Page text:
Let me take you on a little trip down memory lane. It was February 1979. For the first time in its history, the Daytona 500 was being broadcast live, flag to flag. People had seen bits and pieces of live racing coverage in the past, and there were recap shows that aired after the fact, but this time the race would be seen on broadcast TV in its entirety.
Keep in mind this is just months before ESPN launches as the first all sports cable network. Most people didn’t even know what cable TV was — maybe something for those folks out in the sticks, right?
At that time NASCAR was a regional sport based in the Southeast with a rabid but small following. The cars were colorful, the drivers wore uniforms with sponsors all over them, and a lot of them talked kind of funny. Then, an act of God intervened. A huge blizzard buried the entire eastern seaboard and millions of people were holed up in their homes. What did they do? They watched the race and fell in love with racing.
Flash forward some 41 years. Everyone is holed up at home due to an unforeseen act of God — the pandemic — and there are no stick-and-ball sports to watch on TV. But there on ESPN2 is a live Bassmaster Elite Series fishing tournament.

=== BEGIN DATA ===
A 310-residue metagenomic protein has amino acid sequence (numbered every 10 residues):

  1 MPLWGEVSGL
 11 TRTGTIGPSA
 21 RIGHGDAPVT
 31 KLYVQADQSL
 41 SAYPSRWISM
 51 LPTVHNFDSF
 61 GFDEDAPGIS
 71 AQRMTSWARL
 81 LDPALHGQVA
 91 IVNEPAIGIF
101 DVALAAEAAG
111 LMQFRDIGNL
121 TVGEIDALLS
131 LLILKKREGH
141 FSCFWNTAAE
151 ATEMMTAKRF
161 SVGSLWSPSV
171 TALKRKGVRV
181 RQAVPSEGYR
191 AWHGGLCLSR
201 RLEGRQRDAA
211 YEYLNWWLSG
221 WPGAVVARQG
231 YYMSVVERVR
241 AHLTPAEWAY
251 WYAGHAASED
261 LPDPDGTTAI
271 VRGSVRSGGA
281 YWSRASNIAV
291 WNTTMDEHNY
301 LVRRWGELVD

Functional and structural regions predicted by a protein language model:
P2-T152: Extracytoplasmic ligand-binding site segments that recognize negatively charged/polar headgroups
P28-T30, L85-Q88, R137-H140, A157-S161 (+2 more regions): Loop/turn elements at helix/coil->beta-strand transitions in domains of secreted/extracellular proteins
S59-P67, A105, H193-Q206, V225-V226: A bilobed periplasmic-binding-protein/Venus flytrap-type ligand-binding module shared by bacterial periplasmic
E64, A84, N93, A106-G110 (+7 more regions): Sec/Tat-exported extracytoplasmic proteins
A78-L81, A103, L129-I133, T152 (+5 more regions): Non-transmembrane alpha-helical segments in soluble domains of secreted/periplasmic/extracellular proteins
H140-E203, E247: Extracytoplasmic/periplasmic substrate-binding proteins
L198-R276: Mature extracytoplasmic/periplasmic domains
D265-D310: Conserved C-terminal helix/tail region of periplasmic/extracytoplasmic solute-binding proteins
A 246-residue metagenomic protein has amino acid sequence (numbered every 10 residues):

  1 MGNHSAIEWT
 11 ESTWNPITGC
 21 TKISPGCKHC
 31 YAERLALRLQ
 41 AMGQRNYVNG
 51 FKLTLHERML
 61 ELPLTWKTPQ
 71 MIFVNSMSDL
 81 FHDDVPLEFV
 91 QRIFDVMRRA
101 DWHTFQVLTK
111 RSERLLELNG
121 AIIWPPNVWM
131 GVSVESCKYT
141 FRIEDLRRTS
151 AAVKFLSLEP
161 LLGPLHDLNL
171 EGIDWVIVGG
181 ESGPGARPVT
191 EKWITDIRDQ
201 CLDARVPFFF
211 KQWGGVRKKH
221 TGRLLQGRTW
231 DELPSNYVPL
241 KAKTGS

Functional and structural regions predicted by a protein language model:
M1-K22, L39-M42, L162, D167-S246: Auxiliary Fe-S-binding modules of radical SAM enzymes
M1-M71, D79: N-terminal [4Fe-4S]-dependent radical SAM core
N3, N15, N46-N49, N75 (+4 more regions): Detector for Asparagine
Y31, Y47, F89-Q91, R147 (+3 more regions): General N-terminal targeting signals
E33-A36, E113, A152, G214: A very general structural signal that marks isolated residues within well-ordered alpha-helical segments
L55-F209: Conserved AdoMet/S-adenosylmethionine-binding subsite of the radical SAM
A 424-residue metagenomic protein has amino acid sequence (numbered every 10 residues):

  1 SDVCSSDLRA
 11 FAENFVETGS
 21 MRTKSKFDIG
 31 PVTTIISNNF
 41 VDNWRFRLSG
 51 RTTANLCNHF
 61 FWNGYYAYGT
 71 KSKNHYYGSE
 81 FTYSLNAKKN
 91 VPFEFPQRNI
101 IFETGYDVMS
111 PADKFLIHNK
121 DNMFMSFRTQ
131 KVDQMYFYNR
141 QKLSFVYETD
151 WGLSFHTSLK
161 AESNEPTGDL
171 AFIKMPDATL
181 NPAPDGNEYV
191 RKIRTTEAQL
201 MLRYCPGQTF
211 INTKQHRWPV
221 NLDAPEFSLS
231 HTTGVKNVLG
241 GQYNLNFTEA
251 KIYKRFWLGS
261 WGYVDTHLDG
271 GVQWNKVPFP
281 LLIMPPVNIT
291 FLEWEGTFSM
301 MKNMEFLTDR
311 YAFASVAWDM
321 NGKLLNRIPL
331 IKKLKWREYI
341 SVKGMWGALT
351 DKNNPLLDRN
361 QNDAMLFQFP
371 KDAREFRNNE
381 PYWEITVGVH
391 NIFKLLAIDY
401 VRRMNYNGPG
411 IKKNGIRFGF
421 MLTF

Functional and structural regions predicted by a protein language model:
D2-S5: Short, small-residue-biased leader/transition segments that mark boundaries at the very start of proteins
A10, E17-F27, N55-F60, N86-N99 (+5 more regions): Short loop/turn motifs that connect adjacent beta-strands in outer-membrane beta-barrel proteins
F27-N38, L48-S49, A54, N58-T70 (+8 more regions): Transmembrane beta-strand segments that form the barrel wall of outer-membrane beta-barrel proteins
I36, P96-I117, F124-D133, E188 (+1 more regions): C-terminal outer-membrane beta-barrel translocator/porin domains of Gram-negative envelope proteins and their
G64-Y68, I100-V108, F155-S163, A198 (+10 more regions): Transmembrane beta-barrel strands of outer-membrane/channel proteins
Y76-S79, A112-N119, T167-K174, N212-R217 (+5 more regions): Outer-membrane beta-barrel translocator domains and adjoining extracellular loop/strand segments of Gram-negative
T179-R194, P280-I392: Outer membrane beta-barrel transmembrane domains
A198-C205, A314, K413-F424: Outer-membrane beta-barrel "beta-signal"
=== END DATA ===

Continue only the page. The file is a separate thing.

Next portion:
Who’s going to watch guys fish? That would be like watching guys drive in circles for hours on end. But those NASCAR guys didn’t drive like us, and these Elite guys don’t fish like us. They have cool, colorful boats, and electronics, and jerseys covered with sponsors. And they catch fish, a lot of fish, and big fish too. And millions tuned in, and millions stayed tuned in.
Now I’m not suggesting that the Bassmaster Elite Series could be NASCAR — or am I? One of the things that made NASCAR such a hit in the early years was the characters that drove the cars, their accessibility, and the feeling that they were regular folks like us.
That’s what the Elite Series has going for it as well. Sure, Elite anglers have better equipment and more experience. But hey, I can catch a hog-molly every once in a while, and look, they are on my lake ... or a lake I can go visit. I may not be able to turn a lap at Talladega anytime soon, but I am only 50 minutes from launching my boat at Goose Pond, or in Dayton, Tenn., or for many of you, any of the great waters we have around the country.
I’d love to someday see folks wearing hats promoting their favorite anglers, or wearing their replica jerseys and buying diecast boats. Does it sound crazy? Maybe. It sounded crazy in 1979 too.